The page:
How new technologies influence consumer behaviour and why you should care
Posted on Tuesday, October 2nd, 2012
Social. Local. Mobile. These are the new battlegrounds for providing relevancy to today’s consumers. More than ever before, consumers are becoming empowered by the use of new technologies. These technology savvy consumers are changing the rules of commerce and shifting the balance of power in their favor when it comes to the relationships they have with brands.
Adoption of these technologies is expected to accelerate rather than slow down. A 2012 study by Neilson revealed that smartphones now account for almost 50% of mobile phone subscriptions in the U.S., which represented a 38% increase over the prior year. In fact eMarketer estimates that there will be 115.8 million smartphone users in the U.S. by the end of 2012, with that number growing to 176.3 million by 2015.
Not only are consumers becoming more mobile, but we are becoming more social as well. As the undisputed leader in the space, Facebook, recently published its current user base as in excess of 901 million users globally.
Increasingly, consumers are turning to social media as their primary source for information on brands and products. Their next great dining experience, the hot new gadget, the up and coming new store — discussions on Twitter and Facebook are playing an increasingly influential role in the fate of restaurants and retailers. Consumer insights research done in 2012 by Empathica supports this trend with 72% of survey respondents indicating that information on Facebook had influenced their retail and restaurant decisions. Even more importantly, half indicated having tried a brand because of a social media recommendation.
In addition to this, when consumers are out shopping or dining they now have the power of the internet in the palms of their hands with the latest smartphones. At their fingertips and in real-time, they can search for product ratings, reviews and more. Some mobile apps even provide price and discount comparisons. Add that to apps that are designed to generate local incentives or group discounts, and the experience consumers expect from brands has changed forever. For example, 2012 research by ComScore found that 43% of smartphone owners have used their mobile device while in a store for a shopping related reason. Although these consumers have newfound expectations of the experience they receive, some things remain the same. Despite these new expectations, they are still eager to be loyal to their favourite brands. However, how these brands earn and keep that loyalty must change.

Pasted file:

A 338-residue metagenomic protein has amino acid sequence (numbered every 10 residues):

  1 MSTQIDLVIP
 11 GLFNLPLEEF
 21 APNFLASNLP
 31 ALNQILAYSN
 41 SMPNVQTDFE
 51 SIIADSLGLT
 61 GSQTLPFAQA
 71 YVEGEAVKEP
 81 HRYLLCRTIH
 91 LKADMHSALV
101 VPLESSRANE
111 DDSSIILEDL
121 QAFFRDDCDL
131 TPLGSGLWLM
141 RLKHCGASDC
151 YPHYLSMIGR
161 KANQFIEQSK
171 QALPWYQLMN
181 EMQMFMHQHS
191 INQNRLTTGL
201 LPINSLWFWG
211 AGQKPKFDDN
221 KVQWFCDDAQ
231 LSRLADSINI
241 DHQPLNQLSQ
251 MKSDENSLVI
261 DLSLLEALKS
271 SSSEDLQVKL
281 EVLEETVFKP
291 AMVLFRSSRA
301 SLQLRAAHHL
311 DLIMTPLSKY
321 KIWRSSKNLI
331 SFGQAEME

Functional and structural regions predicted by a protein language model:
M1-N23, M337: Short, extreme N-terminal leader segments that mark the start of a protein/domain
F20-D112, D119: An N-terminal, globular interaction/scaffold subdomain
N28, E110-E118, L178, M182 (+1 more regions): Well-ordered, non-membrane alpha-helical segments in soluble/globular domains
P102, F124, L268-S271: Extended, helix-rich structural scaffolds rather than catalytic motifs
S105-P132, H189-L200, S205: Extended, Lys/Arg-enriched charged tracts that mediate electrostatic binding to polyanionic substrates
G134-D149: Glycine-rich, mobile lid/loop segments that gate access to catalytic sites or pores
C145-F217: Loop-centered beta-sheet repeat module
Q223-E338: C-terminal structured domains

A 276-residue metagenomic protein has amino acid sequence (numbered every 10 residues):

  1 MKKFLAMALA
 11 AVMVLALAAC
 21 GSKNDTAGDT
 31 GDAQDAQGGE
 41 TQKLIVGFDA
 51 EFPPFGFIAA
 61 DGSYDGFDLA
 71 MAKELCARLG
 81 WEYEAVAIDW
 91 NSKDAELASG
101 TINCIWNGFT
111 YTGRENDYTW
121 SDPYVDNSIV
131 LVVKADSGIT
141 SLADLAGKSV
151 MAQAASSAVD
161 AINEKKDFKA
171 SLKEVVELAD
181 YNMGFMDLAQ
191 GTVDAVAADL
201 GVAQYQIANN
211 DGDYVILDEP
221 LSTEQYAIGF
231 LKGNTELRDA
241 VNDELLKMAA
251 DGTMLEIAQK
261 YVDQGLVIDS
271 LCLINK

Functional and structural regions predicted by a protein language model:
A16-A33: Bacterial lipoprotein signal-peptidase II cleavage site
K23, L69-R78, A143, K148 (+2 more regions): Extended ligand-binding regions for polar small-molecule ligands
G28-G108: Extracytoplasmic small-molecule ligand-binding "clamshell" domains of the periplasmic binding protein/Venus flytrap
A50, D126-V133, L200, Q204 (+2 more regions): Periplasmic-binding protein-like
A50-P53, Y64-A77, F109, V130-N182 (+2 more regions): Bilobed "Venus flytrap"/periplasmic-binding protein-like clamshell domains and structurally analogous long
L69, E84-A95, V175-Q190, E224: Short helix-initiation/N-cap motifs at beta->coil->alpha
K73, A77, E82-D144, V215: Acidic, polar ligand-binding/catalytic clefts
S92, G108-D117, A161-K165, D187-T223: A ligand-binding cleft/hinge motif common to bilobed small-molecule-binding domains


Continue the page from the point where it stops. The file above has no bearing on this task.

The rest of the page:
The bottom line with social, local and mobile consumers is personalization. Technology has groomed consumers to expect a personalized experience from their interactions with the brands they frequent. Unfortunately, in the eyes of these same consumers many brands are falling short of this expectation with 2 in 5 Empathica Consumer Insights Panel respondents indicating they did not feel as though their shopping experiences are being personalized. Furthermore, according to a CMO Council 2012 report entitled “The Leaders in Loyalty: Feeling the Love from the Loyalty Clubs,” they found that 54% of U.S. and Canadian consumers would consider ending their loyalty relationships if they were not given tailor-made, relevant content and offers.
Where market researchers used to talk about demographics in general terms (e.g. “males 18–35”) today’s consumers see themselves as a demographic of one (i.e. “me”) and expect experiences that reflect that. While this creates a shift in how brands must do business, the technologies available today makes this transition more realistic. Smartphones, social media, near field communications (NFC), the rise of “big data,” all these new technologies can act as the building blocks to highly personalized consumer experiences.
Consumers want their brand interactions to be through the channels they prefer and with the tools they use. This applies to everything from the mechanisms they use to pay for purchases (e.g. NFC devices versus cash and cards) to the activities that earn loyalty points (check-ins versus purchases) to the loyalty rewards they get (highly personalized versus generic discount), and to how they give feedback to the brands they frequent (increasingly via mobile devices).
The above is an excerpt from Empathica’s latest whitepaper, entitled “What is the Opportunity for “SoLoMo” (Social.Local.Mobile.) to Improve the Customer Experience.” To learn the three smart ways to connect with today’s consumer, download to full whitepaper now.
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